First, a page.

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The American Antinuclear Movement  

Paul Rubinson

Spanning countries across the globe, the antinuclear movement was the combined effort of millions of people to challenge the superpowers’ reliance on nuclear weapons during the Cold War. ... More

American Foreign Policy and the Space Race  

Teasel Muir-Harmony

The Soviet Union’s successful launch of the first artificial satellite Sputnik 1 on October 4, 1957, captured global attention and achieved the initial victory in what would soon become ... More

Childbirth and Breastfeeding in 20th-Century America  

Jessica Martucci

This is an advance summary of a forthcoming article in the Oxford Research Encyclopedia of American History. Please check back later for the full article. ... More

Energy in American History  

Aaron Sachs

Online publication date:
Jul 2015
Energy systems have played a significant role in U.S. history; some scholars claim that they have determined a number of other developments. From the colonial period to the present, ... More

Food in 19th-Century American Cities  

Cindy R. Lobel

Over the course of the 19th century, American cities developed from small seaports and trading posts to large metropolises. Not surprisingly, foodways and other areas of daily life changed ... More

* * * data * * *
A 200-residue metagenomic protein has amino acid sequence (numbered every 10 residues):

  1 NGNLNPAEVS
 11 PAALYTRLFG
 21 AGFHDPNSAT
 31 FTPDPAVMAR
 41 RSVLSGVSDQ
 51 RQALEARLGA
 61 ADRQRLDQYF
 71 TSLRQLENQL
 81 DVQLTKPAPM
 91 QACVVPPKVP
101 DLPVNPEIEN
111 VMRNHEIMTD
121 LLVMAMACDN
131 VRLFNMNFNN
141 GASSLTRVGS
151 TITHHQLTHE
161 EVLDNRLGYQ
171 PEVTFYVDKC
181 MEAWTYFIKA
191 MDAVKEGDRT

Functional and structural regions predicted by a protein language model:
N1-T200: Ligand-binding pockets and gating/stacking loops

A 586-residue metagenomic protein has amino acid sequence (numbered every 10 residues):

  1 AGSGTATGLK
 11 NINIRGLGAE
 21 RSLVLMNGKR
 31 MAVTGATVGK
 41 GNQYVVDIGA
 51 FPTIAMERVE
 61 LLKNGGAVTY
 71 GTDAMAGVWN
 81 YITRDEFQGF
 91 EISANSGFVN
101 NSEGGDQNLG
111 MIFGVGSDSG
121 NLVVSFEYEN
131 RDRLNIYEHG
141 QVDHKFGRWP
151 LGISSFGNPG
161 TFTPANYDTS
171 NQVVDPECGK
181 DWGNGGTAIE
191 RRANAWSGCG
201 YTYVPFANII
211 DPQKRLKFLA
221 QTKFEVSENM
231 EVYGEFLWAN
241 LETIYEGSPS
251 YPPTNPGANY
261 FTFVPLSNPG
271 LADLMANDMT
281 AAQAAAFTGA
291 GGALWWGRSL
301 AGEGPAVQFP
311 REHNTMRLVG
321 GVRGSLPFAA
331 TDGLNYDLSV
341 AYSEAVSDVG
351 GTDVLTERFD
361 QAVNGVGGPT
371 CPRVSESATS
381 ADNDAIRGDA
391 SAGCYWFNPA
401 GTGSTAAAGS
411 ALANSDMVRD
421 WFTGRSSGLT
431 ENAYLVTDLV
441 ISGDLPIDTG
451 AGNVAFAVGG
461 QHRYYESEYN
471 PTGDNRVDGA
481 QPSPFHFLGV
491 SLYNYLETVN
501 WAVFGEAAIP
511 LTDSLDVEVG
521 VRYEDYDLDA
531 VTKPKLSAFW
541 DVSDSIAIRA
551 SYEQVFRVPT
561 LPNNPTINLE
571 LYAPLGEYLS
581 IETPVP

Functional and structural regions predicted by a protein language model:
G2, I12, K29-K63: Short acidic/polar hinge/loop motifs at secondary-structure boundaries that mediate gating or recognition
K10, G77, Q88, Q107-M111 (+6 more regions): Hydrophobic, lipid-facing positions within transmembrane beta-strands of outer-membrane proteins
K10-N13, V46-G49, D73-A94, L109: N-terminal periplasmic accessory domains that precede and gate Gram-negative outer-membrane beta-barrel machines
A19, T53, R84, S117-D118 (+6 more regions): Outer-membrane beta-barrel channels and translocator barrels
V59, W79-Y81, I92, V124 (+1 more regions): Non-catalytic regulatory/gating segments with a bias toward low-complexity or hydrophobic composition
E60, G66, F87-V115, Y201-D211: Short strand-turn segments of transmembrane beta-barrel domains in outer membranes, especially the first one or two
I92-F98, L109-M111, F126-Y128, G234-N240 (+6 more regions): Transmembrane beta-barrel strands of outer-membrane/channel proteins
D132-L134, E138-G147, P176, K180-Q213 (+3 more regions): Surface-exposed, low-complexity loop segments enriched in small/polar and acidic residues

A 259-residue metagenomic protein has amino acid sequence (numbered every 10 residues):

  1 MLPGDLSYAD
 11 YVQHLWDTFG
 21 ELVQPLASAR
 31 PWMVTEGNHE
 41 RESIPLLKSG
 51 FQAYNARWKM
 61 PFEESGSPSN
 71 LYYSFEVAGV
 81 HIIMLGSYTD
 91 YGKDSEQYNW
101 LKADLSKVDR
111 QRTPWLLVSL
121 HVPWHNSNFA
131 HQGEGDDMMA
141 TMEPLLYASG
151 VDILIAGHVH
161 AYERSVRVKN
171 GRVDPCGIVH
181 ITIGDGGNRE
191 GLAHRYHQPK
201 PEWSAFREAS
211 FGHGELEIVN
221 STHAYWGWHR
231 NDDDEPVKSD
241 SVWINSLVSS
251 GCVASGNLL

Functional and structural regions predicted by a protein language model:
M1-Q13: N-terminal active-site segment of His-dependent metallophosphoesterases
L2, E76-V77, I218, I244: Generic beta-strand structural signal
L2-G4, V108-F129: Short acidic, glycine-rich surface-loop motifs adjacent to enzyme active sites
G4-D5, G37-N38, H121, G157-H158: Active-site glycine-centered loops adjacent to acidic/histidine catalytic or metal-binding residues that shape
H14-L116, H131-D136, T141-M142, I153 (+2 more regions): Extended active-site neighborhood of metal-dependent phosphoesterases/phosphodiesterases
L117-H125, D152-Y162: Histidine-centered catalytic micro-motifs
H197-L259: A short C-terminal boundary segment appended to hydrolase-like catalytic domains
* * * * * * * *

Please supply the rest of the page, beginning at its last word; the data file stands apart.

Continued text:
Infrastructure: Mass Transit in 19th- and 20th-Century Urban America  

Jay Young

Mass transit has been part of the urban scene in the United States since the early 19th century. Regular steam ferry service began in New York City in the early 1810s and horse-drawn ... More

Infrastructure: Water and Sewers  

Joel A. Tarr

Urban water supply and sewage disposal facilities are critical parts of the urban infrastructure. They have enabled cities and their metropolitan areas to function as centers of commerce, ... More

Nuclear Arms Control in U.S. Foreign Policy  

Jonathan Hunt

The development of military arms harnessing nuclear energy for mass destruction has inspired continual efforts to control them. Since 1945, the United States, the Soviet Union, the United ... More

The Panama Canal and the United States  

Michael E. Donoghue

The United States’ construction and operation of the Panama Canal began as an idea and developed into a reality after prolonged diplomatic machinations to acquire the rights to build the ... More

Print, the Press, and the American Revolution  

Robert G. Parkinson

According to David Ramsay, one of the first historians of the American Revolution, “in establishing American independence, the pen and press had merit equal to that of the sword.” Because ... More

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